This grafted crabapple bears quarter-sized crabapples annually that fall free from the tree from October through December, with some lingering into January. This is a crabapple tree that deer are beating paths down to get to the apples in November and December here in Pennsylvania. #5 Crabapple is highly resistant or immune to cedar apple rust, fireblight, and powdery mildew. You may see some minor apple scab in a no-spray situation, but nothing debilitating to good fruit production. The vigor of this tree is extreme as it compounds growth very fast. #5 crabapple is exceptional in many ways, from growth, production, and disease resistance. It's a wildlife tree and one that does its job very well. The mature height of #5 crabapple is 20'+ and suitable for plant hardiness zones 5-7.
This grafted tree is the prolific crabapple called Acorn Pippin. It produces a large 1.5" acorn shaped crabapple, the prolific means it produces both heavily and annually. The fruit ripens and falls from the tree through out October into November.
The fruit almost has a tropical flavor with a unique bitterness, yet highly edible for fresh eating. Acorn pippin is a dual purpose tree, it is a great tree for making cider and because of its high degree of disease resistance and heavy fruit production makes it an exceptional tree for wildlife. Acorn pippin is resistant to apple scab, Fireblight and powdery mildew but is susceptible to Cedar Apple Rust. This tree originates from Franklin County, in Heath, MA. in Plant Hardiness zone 5a. Acorn Pippin will reach a mature height of 20'+.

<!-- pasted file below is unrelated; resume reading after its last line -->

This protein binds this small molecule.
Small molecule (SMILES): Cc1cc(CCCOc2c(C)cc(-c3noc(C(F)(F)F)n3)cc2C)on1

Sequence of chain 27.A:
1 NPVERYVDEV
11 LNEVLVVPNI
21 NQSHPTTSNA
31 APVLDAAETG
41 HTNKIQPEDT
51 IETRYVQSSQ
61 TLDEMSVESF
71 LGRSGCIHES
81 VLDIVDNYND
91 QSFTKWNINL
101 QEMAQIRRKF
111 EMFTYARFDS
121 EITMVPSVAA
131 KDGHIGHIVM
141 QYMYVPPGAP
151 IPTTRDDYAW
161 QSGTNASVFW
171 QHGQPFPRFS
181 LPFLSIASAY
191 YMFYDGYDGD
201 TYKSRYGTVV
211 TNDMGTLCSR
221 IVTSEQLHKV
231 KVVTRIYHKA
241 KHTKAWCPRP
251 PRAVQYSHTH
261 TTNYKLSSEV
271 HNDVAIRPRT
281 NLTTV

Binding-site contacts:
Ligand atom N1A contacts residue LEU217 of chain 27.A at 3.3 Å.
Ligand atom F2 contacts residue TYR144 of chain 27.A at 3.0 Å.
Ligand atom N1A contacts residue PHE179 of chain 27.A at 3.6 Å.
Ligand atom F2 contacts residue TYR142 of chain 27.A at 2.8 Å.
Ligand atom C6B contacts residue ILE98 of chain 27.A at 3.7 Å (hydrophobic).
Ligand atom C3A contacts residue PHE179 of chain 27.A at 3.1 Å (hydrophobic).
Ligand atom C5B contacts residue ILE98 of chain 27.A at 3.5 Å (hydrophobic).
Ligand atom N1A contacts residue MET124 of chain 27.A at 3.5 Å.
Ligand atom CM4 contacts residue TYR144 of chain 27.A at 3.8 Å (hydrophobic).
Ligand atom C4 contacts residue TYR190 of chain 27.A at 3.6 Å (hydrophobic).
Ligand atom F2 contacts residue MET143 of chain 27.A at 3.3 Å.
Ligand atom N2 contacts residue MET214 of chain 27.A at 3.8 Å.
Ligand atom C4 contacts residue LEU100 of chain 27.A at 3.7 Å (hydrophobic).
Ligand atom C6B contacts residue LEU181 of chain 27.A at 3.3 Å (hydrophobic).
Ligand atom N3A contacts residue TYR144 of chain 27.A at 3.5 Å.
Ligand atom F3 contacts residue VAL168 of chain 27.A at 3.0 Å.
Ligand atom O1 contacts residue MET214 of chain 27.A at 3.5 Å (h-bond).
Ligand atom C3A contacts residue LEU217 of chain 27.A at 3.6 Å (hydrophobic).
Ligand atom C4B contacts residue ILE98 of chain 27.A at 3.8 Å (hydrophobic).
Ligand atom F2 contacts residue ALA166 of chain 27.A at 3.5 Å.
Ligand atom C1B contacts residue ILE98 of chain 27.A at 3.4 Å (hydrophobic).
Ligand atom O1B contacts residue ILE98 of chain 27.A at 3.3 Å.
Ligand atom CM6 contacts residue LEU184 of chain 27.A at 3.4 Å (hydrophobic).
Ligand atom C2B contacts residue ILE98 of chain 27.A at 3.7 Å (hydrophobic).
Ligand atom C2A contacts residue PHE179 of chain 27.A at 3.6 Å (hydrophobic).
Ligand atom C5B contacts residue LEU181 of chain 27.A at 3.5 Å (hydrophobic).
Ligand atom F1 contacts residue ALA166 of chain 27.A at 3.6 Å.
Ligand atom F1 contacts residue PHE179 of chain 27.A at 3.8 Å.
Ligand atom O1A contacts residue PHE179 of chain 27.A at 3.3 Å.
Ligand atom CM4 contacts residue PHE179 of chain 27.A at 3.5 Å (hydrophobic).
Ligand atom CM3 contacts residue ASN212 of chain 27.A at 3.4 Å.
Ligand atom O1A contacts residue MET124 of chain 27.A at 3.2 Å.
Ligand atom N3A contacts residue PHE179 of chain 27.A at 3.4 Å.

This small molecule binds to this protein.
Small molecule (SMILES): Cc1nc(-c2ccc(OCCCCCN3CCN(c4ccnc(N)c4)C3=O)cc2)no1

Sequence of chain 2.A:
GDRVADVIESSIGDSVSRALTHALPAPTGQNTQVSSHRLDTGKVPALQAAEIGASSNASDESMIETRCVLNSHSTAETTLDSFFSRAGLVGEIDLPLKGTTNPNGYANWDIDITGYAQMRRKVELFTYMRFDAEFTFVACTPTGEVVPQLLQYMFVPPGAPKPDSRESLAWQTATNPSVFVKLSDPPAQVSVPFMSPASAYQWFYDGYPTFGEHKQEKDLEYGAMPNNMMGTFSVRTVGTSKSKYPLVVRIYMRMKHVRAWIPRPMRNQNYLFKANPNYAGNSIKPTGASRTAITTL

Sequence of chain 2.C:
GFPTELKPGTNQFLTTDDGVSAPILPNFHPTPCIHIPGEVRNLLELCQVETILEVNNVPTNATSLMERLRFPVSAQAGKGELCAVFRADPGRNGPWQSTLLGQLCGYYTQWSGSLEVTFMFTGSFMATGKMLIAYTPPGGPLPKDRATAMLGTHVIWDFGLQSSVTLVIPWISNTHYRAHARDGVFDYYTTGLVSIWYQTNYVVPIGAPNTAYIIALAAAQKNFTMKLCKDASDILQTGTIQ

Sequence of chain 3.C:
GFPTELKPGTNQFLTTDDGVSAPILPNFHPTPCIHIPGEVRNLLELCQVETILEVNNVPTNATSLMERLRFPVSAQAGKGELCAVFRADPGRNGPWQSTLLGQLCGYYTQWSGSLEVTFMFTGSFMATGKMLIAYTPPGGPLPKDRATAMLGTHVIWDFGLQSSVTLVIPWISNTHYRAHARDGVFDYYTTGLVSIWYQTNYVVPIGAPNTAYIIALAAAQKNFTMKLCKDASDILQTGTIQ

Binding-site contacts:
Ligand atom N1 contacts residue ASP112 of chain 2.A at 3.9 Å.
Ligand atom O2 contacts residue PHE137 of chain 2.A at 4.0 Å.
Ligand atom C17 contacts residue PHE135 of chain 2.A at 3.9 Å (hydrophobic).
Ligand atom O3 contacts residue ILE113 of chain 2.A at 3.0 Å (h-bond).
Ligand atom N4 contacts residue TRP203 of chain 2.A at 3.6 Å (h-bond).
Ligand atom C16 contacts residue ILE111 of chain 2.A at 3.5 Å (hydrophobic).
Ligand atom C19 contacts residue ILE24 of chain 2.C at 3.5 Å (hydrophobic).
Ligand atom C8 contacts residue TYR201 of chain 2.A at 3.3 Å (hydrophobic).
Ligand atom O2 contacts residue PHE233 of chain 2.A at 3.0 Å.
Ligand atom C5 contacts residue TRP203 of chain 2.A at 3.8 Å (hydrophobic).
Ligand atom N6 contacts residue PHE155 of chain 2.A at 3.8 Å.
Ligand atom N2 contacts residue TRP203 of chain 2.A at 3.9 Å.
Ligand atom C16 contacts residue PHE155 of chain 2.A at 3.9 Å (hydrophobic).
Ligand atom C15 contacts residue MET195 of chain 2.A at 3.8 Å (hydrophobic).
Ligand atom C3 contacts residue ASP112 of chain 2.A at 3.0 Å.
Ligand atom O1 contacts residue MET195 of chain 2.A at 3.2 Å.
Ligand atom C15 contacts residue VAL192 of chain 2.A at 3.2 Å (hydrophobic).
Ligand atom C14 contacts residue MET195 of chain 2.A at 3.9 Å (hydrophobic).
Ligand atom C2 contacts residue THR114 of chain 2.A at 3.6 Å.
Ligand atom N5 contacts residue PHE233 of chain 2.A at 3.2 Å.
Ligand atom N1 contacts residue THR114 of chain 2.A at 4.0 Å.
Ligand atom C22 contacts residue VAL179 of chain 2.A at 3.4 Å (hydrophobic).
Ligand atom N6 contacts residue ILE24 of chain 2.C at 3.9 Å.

These American persimmon tree seedlings are grown from the seed that is derived from Full Draw™ persimmon tree which is cold hardy to -30° F. These are 90 chromosome cold hardy America persimmon (Diospyros virginiana) tree seedlings that will reach heights of between 50’ - 80’. They bloom from late May to early June avoiding late damaging frosts. Many times American persimmon are referred to as common persimmon. However, these are anything but a common persimmon tree. These fast growing persimmon trees are Vigorous, producing an extensive root system as seen in the picture. Female persimmon trees produce fruit annually. Persimmon trees relished by deer for their sweet plum like fruit that drops in early fall through winter. Seedlings will be male or female, only female persimmons trees produce fruit be sure to plant in groups of 6 to 10. When planting seedlings you will get a variety of drop times from late summer and in through fall. When planting these persimmon seedlings into optimal soil they will begin flower and producing in as little as 4 years